R.J. Palmer is an up-and-coming freelance concept artist and illustrator. He’s currently a student at the Academy of Art University in San Francisco. He arrived at fantasy and science fiction by way of dinosaurs, and he’s busy building his own world . . .
Can you tell us how you came up with the central character of “Air?” From the mechanical dragon on her hand to the feather-like belt she wears, there are plenty of details to draw the viewer’s eye.
“Air” was done as part of a project for a class last year at Academy of Art University. We had complete freedom to illustrate a character fitting one of the elements: earth, fire, air, and water. I really wanted to show air and wind through her design, as well as give her a touch of steampunk. The whole design clicked for me when I came up with the gills on her ribcage. I thought she could inhale regular air through these gills and breathe it out through her mouth as a sort of magic air that she could manipulate. Once I had this idea, I went to work thinking of ways to use this. As you can see, she can bring artificial life to her creations, like the little mechanical bird perched on her finger, as well as use this magic breath to fill balloons to keep her aloft. I added some bird-like qualities to her design as well, such as the keel-like sternum armor and the feathered belt. Of the four elemental character illustrations I did, she is certainly the most successful and unique in my eyes.
Do you tend to plan your work heavily in advance, or are you more likely to start a sketch and see where it takes you?
I do a lot of concept and idea sketching to see what sort of things I might be interested in working on next. Once I get an idea that I would like to take to finish, I try to make sure I have most of the elements of the work designed beforehand, so the actual illustration process progresses as smoothly and painlessly as possible. However, there have certainly been many times when I have a very strong idea and just jump into the first sketch I do without the numerous thumbnails; and sometimes I just pump out a sketch that I like and take that to finish.
Which artists do you look to for inspiration?
I try to look to life as much as possible for my inspiration. I spend hours and hours on Google Images and just looking around the world. Once I get inspired to work on something, I then will search out other works in a similar vein to my piece to see how other artists might handle a situation that may be stumping me. My favorite artists and art teams are: Kev Walker, Jason Chan, Wes Burt, the Prince of Persia team, and the Monster Hunter team.
What brought you to fantasy and science fiction? Were you looking to tell stories, or was the sheer freedom of the imagery more of a draw?
Honestly, I think the reason I ended up in fantasy/science fiction stuff is because of dinosaurs. I started drawing when I was three years old with dinosaurs and Godzilla. Dragons were a natural evolution from that, and then fantasy and science fiction from that. Contemporary illustration has just never really interested me very much. I guess I’m a sucker for swords and armor.
What’s your dream illustration assignment?
I would love to be the lead illustrator for a Monster Hunter, Final Fantasy, or Assassin’s Creed type of project. I just want to design creatures and characters for months and really develop a world. I absolutely love seeing my designs and ideas come to fruition.
What have been some of the most significant changes you’ve seen in your work since you started at the Academy of Art University?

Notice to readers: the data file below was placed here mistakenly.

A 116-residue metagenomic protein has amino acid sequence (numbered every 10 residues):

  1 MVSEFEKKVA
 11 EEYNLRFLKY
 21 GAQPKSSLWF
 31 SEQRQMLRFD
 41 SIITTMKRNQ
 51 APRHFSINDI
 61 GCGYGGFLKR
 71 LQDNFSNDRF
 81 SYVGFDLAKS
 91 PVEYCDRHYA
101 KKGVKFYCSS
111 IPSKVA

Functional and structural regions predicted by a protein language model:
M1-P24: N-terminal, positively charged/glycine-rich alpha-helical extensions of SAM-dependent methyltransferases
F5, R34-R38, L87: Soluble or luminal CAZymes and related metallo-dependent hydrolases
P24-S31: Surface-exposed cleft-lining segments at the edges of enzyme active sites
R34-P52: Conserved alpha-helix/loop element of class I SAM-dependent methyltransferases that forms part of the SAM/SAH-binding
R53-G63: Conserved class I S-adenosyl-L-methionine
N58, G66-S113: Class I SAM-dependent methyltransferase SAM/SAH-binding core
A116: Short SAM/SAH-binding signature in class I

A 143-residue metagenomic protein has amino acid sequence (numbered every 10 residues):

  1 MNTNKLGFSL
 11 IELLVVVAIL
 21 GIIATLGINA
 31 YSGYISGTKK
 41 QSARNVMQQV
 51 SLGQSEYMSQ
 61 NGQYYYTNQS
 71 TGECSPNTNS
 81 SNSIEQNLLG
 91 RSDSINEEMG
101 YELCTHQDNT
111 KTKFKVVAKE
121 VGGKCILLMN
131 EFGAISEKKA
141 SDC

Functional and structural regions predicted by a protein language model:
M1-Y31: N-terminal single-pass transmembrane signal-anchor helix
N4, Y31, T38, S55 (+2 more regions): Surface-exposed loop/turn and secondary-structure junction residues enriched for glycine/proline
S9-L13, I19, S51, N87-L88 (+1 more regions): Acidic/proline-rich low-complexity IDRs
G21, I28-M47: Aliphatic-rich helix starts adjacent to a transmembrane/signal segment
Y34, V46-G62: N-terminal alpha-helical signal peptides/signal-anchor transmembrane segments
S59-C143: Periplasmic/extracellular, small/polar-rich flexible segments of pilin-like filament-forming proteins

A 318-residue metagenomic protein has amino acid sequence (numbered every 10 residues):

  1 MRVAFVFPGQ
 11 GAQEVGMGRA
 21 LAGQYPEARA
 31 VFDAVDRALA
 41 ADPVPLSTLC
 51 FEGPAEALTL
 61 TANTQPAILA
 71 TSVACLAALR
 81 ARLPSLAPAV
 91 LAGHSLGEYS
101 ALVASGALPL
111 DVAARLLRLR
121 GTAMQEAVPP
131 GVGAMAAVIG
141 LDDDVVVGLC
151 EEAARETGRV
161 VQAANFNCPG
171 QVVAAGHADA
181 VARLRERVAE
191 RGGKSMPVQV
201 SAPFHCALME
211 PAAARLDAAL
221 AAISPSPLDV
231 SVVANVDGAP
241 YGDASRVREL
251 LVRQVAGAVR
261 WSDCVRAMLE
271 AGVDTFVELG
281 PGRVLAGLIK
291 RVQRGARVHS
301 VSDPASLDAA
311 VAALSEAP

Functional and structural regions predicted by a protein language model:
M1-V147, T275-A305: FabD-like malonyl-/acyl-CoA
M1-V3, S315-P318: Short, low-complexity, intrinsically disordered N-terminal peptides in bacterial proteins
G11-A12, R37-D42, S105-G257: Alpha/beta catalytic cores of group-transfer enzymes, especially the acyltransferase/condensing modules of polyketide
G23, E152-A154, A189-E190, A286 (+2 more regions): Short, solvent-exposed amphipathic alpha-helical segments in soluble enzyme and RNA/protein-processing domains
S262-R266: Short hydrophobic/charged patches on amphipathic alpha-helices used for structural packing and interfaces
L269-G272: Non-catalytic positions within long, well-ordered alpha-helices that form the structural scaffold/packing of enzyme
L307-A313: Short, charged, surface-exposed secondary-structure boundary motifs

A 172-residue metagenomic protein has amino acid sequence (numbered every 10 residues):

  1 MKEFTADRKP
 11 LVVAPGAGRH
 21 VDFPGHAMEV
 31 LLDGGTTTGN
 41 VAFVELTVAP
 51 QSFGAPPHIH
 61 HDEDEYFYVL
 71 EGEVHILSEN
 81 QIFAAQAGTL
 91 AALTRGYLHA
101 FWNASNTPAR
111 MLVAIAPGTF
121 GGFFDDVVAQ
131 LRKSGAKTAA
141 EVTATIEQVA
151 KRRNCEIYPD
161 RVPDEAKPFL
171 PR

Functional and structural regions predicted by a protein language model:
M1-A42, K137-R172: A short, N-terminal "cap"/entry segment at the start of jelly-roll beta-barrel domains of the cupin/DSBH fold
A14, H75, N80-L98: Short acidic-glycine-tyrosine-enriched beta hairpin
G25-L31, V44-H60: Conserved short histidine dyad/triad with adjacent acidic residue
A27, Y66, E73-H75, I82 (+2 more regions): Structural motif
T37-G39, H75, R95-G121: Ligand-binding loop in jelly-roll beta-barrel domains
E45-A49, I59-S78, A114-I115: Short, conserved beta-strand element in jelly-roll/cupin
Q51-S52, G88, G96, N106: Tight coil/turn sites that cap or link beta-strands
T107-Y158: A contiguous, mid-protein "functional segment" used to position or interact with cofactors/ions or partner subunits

My work has gotten better in every regard since I started at the Academy of Art. The greatest things I have learned in my time here are anatomy, color theory, and a much better understanding of light. This school is a magnificent resource, and I’ve learned an absurd amount here.
Are there particular properties you’d like to work on, or are you more interested in developing your own world? Would it be Arvalis, or something else?
I am first and foremost interested in developing my own world. I’ve been working with a few friends from high school on a long-term goal of developing a love letter to Japanese RPGs. One of my greatest pleasures is seeing how our world and characters have changed and grown over the years. There are, of course, major properties I would love a hand in, such as Prince of Persia, Monster Hunter, Sonic the Hedgehog, and anything featuring dinosaurs.
Can you tell us a little bit about your working methods?
I do most of my work these days 100% digital, though I do on occasion do thumbnails and concept sketches on paper. I try to get a solid composition down with a strong creature or character design prominently featured. Once I have that, I’ll move into establishing my color palette. Then, once all of the pieces lock into place, I start fleshing it out until I’m satisfied enough to call it complete . . . or I’m out of time.
Have you found any tricks or shortcuts with your own art that you’ve never seen elsewhere?
I think the greatest workflow shortcut I have come across is setting up all the brushes you use in Photoshop as tool presets on the side. Like many of my peers, I have a large number of brushes installed and it can kind of lag Photoshop when you open the brush menu. Once I set them up as tool presets, I found myself freed up to use as many brushes as my heart desired and was able to increase my speed and efficiency tenfold.
What projects are you working on right now?
Currently I have been working on finishing up some long in-progress work to get ready to send out a more polished portfolio. I have been doing freelance illustrations and private commissions in between personal work. I also have been trying to maintain a certain amount of time to do studies and try new things, to make sure my artistic blade stays as sharp as possible.
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